In case you didn’t catch the story, the newspaper business is in deep trouble. But there’s more to it than the challenge of going digital.
Thanks to a last-minute concession by the unions, the Boston Globe is still printing today. Time will tell if that is still the case in a year. Meanwhile the New York Times is struggling with debt payments having sold off much of its two-year-old headquarters and borrowed $250 million on steep terms from billionaire Carlos Slim.
The clear challenge for the papers is to depart from a print business model– largely dependent on classified advertisements–and scale the 24-hour online news cycle. To this end, the New York Times has recently rolled out two new initiatives, the Times Wireand the Times Reader 2.0.
The Wire, developed by the Client Technologies, reads like a web blog and posts links to the Times’ online articles in a headline-based feed that updates every minute. Similar to CNN’s News Wire, the Wire is a clear move to make a deeper leap into the 24-hour news cycle while not compromising on powerful investigative reporting.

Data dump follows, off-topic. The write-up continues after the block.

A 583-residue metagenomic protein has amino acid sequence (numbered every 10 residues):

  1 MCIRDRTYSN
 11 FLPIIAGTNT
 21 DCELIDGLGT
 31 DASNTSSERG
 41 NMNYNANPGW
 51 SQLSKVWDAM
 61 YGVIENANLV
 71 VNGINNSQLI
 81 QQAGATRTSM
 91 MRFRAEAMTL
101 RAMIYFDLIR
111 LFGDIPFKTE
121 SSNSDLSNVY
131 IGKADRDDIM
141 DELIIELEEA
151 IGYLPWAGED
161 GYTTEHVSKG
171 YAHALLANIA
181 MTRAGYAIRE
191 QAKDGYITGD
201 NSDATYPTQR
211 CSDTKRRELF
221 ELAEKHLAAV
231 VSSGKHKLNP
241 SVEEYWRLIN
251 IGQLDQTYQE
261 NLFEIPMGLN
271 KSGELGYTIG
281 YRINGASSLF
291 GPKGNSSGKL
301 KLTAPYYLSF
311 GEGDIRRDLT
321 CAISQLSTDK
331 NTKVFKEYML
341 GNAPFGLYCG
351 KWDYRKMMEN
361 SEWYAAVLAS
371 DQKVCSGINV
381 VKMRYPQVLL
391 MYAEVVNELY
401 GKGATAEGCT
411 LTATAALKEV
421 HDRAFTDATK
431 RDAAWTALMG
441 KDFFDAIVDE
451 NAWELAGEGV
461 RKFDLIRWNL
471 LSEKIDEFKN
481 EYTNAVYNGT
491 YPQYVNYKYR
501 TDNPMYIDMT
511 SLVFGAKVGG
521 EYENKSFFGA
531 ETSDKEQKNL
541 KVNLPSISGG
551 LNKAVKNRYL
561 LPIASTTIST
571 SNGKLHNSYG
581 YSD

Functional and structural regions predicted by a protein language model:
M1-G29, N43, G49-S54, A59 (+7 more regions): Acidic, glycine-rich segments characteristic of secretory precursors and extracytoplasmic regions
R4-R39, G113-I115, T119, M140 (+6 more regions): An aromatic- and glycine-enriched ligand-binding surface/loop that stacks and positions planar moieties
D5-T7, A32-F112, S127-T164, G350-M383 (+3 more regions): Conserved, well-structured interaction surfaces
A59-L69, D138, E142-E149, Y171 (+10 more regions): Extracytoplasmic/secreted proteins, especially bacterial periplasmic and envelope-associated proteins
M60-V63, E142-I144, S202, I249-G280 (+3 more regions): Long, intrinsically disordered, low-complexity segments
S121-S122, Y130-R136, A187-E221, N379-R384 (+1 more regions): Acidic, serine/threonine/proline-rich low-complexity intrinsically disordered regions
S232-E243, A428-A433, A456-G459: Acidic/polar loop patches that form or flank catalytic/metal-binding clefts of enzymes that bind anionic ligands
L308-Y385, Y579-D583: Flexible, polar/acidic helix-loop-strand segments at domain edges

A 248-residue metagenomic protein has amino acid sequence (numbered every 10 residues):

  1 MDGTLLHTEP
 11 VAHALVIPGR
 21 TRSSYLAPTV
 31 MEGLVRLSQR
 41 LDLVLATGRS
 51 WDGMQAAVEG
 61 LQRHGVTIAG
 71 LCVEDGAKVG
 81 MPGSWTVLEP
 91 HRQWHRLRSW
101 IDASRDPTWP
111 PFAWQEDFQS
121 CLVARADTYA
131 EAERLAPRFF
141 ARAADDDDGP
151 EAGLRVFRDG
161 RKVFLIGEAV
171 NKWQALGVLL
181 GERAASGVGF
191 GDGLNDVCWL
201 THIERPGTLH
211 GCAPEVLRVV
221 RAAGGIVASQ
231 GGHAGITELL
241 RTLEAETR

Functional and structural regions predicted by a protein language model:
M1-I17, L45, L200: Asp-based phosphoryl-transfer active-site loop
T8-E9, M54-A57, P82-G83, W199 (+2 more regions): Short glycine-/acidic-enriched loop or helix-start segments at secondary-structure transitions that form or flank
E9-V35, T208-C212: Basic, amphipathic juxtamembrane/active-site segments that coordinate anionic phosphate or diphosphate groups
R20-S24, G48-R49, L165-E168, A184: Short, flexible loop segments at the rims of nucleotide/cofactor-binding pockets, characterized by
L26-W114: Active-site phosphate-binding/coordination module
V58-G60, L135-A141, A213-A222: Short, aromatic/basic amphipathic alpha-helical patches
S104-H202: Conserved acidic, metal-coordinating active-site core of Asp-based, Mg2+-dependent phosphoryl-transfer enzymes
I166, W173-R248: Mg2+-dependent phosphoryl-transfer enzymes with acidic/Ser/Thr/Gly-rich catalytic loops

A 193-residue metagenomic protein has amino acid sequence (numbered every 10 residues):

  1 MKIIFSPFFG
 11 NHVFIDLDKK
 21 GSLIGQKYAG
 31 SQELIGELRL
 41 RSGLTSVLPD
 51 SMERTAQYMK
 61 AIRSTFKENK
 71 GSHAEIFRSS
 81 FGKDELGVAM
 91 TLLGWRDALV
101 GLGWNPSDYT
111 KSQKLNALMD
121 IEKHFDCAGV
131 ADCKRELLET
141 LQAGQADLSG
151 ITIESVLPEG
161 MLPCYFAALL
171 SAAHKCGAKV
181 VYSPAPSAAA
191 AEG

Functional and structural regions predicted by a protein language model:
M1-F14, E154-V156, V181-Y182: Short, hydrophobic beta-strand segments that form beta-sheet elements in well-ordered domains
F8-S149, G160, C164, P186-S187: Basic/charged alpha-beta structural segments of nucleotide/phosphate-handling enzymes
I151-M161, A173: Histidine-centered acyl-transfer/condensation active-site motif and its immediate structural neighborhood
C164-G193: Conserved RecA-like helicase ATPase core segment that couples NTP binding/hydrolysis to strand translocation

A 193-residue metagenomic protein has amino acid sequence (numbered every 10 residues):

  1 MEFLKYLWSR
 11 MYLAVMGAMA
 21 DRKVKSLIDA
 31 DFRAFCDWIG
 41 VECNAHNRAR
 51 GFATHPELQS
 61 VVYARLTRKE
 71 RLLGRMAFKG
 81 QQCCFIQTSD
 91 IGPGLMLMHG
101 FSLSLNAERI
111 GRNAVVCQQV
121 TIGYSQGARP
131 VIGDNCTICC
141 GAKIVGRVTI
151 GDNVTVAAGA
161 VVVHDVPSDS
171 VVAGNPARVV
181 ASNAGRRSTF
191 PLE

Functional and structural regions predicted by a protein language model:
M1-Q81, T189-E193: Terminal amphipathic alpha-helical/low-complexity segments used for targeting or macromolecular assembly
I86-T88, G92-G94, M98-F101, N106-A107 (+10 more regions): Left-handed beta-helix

The release of the Times Reader 2.0 heralds a paperless version of the paper. Currently priced at $15 per month, and free to paper subscribers, the new version does not carry any advertising.
Yet for all the adjustments newspapers are making to their product, it appears that a key problem with newspapers’ core competency – reporting – is sneaking up on them. Newspapers are losing seasoned reporters to newsroom staff cuts and now new reporters are more hesitant than ever to enter the profession.
As reported in a recent Bloombergarticle, the best and brightest are wary to sign up. From The Harvard Crimson – which has produced 12 Pulitzer Prize winners and prepared generations of journalists for newspaper careers over its 136 years – just three of the 16 graduating seniors on the Crimson executive board are seeking positions in journalism. Even the departing managing editor is not entering the profession, opting instead for Teach for America.
While newspapers have been battling to make themselves relevant and profitable in the 24-hour digital news cycle, newly trained reporters have seen the trends and are jumping ship before it even sets sail. The larger question, of course, is what happens to good reporting when good reporters abandon the presses?